Free Delivery for orders over £20/35 (UK/Worldwide)

Diana Costa in Pocket Notebooks

Diana Costa in Pocket Notebooks

A few years ago I had the pleasure of working with Diana at a London web agency in Shoreditch and loved the kind of web design she was putting out during that time.  Several years later I was looking for a designer to fill in for a couple of months and I reached out to Diana again, and as luck would have it, she took me up on the offer and I was able to work with her again for another couple of months.

During that latest stint, I noticed Diana was doodling between jobs and I was impressed with the designs that were coming from the end of the pen. I asked Diana if she would trial our Kraft Pocket Notebooks and put them through the paces, answer a few questions and showcase some of the art she was doing in the notebooks.

She, of course, said yes and I'm super excited to showcase the interview and work with everyone. Let's hear what she has to say and then check out some of her gorgeous work.

Hello Diana, and thank you so much for trialing our pocket notebooks. Before I get to your creative process could you share a little bit of history about yourself? How did you get into design — and what was your background?

Ever since I was a kid I wanted to do something related to Art. From doodling on the living room walls to oil painting my formative years were filled with all sorts of creative endeavours. But the term “design” only came into my life a few months before applying to university.

After some research, I applied to a Design degree instead of going into Architecture. Fast forward a couple of years and a series of fortuitous events, I started interning at a big Advertising agency in Lisbon as a digital designer.

I still remember that I started was just when responsive design and parallax scrolling were the “next big thing”. Hah!

Where do you find inspiration for your design work?

Magazines. I love to hold and peruse a well design magazine, trying to figure out its grid, looking at typography and the way photography interacts with the written word. Long time favourite mags are Monocle, Cereal and Suitcase.

When inspiration strikes do you have a particular workflow that takes it from idea/concept phase and right the way through to a finished piece?

It always needs to start on paper. Even if it’s just a quick scamp to get a clear idea of what needs to go on the page. Then it’s grid building, pixel pushing and iteration, iteration, iteration. In parallel to high fidelity prototypes, I’ll start to build style sheets and other important documentation for developers.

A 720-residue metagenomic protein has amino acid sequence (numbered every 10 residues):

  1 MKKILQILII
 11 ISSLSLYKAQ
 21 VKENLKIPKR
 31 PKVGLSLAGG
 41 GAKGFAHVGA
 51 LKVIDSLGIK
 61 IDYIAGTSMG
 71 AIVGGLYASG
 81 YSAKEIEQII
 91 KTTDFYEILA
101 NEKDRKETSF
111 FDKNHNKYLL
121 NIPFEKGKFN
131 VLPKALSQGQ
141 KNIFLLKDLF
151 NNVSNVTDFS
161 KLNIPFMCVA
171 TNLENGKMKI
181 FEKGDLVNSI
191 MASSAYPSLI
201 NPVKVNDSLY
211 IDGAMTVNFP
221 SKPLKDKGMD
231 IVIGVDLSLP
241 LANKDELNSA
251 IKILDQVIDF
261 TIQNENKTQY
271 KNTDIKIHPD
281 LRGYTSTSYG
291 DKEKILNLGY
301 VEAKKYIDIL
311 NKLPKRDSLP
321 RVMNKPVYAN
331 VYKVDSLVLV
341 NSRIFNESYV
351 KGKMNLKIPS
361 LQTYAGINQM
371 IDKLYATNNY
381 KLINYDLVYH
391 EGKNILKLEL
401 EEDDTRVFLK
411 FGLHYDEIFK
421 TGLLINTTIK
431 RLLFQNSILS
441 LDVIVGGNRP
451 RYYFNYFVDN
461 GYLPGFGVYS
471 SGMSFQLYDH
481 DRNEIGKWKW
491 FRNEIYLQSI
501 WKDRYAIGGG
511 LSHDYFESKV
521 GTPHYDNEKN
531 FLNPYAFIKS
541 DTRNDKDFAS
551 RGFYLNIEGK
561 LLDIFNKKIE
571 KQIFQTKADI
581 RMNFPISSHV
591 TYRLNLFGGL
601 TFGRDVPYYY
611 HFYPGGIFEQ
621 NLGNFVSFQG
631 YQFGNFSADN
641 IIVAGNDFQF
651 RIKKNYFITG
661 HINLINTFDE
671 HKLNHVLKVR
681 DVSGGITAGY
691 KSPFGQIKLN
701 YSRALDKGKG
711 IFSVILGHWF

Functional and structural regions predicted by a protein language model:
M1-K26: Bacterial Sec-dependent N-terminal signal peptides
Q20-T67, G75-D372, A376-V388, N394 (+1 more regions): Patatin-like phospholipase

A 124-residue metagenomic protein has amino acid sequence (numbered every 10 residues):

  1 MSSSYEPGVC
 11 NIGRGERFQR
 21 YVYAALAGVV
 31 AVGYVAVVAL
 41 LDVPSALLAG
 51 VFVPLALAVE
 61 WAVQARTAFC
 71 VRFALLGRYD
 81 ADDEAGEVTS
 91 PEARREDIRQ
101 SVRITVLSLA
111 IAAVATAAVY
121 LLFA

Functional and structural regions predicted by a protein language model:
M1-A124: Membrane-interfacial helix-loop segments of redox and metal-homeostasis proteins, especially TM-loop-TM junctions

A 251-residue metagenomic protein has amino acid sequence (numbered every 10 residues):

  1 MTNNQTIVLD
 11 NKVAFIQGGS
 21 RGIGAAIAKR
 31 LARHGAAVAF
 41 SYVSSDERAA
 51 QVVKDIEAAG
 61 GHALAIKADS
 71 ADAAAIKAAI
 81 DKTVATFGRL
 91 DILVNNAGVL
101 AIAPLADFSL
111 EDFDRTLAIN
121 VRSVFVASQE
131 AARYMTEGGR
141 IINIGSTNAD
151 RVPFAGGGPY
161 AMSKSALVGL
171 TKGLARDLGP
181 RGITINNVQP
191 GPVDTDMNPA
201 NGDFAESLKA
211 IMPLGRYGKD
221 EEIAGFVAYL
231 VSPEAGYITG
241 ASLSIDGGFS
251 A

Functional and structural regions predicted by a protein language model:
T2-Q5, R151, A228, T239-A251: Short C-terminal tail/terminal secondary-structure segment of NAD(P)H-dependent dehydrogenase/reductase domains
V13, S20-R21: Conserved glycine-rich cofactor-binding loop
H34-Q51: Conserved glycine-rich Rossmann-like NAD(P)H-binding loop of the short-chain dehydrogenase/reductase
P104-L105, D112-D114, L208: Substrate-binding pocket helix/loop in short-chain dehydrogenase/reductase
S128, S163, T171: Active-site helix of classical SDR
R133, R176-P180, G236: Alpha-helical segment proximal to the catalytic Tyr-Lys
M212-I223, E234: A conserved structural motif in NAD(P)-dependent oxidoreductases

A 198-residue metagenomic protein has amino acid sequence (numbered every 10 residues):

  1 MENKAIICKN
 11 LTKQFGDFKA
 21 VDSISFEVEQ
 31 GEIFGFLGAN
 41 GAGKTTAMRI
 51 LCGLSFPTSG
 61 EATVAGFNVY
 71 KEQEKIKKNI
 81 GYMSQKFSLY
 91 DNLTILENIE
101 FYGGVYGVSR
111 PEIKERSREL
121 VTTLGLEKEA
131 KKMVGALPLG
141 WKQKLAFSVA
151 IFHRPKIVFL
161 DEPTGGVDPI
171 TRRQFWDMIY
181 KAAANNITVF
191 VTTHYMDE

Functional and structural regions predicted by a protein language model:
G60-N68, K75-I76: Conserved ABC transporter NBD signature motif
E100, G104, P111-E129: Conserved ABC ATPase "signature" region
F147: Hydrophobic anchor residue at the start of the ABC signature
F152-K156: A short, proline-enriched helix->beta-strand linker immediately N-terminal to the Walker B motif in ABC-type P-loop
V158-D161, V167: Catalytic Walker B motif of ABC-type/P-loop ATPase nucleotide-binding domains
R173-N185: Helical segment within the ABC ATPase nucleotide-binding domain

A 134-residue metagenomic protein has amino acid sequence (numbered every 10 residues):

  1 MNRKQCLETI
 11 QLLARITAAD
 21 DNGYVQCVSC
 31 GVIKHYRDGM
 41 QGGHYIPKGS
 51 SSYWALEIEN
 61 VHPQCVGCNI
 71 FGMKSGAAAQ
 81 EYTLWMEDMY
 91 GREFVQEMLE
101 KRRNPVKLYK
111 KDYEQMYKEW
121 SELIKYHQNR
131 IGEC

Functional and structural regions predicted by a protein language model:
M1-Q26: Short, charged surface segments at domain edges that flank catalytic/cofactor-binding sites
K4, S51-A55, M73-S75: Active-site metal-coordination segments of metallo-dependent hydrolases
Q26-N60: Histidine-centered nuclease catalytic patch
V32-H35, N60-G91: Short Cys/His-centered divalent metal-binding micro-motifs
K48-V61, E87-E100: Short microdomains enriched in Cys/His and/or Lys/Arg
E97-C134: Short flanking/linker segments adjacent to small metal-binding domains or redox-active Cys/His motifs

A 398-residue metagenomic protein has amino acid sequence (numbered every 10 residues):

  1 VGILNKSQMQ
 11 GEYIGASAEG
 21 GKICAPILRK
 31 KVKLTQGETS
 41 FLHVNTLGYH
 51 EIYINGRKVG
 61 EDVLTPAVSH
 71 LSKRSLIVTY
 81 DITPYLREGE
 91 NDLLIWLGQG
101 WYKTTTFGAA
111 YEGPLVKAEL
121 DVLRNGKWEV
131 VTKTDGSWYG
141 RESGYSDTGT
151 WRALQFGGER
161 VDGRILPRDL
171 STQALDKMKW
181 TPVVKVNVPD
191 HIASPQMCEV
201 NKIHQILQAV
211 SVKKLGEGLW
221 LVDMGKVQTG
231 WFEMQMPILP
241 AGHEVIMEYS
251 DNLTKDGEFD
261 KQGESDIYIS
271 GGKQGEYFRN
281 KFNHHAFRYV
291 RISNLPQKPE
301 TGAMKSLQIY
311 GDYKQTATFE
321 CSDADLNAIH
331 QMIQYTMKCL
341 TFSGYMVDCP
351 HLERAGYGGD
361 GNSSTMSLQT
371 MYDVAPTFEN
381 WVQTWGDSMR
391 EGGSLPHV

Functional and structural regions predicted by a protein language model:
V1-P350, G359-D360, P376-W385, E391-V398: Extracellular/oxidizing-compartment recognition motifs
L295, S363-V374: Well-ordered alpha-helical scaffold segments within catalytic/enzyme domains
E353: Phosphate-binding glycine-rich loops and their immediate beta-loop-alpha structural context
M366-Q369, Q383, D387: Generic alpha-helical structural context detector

When you're exploring ideas do you have a set of tools that you always reach for? Paper, Pencils, Pens, software etc etc

Paper and pens for sure! I have heaps of fancy pens, some of them are probably all dried out…

Before you go if you were to go back to your younger creative self what would the one piece of advice be?

Don’t focus too much on finding a distinct style. It’s overrated.

Thanks for your time Diana. If anyone is interested in continuing the conversation how do they get in touch with you or see more of your work?

For work either check Dribbble or my portfolio. And I’m also on Twitter @define_gravity. Thank you :)


Diana Costa - Sake Set Design in Kraft Plain Pocket Notebook

Diana Costa - design in progress in Kraft Plain Pocket Notebook

Diana Costa - Stamp design in Kraft Plain Pocket Notebook

Diana Costa - Stamps and Vase Design in Plain Kraft Pocket Notebook

Diana Costa - Work in progress in the Kraft Plain Pocket Notebook


I also Diana what she thought about the notebooks prior to getting these images and the interview — here's what she thinks:

I've doodled a bit but not as much as I'd want to, however, the initial feedback is very positive. The paper is really good and there's no bleeding when I use Sakura Pigma Micron pens. Haven't tried with more heavy duty ones like Poscas or Sharpies but I'm sure it will be the same.

It's always great to get feedback like this because our choice of paper stock means that the notebooks are slightly more expensive than the popular brands, but we like to think that if you take your notebooking seriously you're more interested in the quality.

If you want to work on the same pocket notebooks as Diana then go and pick up your own set of Kraft Plain Notebooks and show us what you can do.

Leave a comment: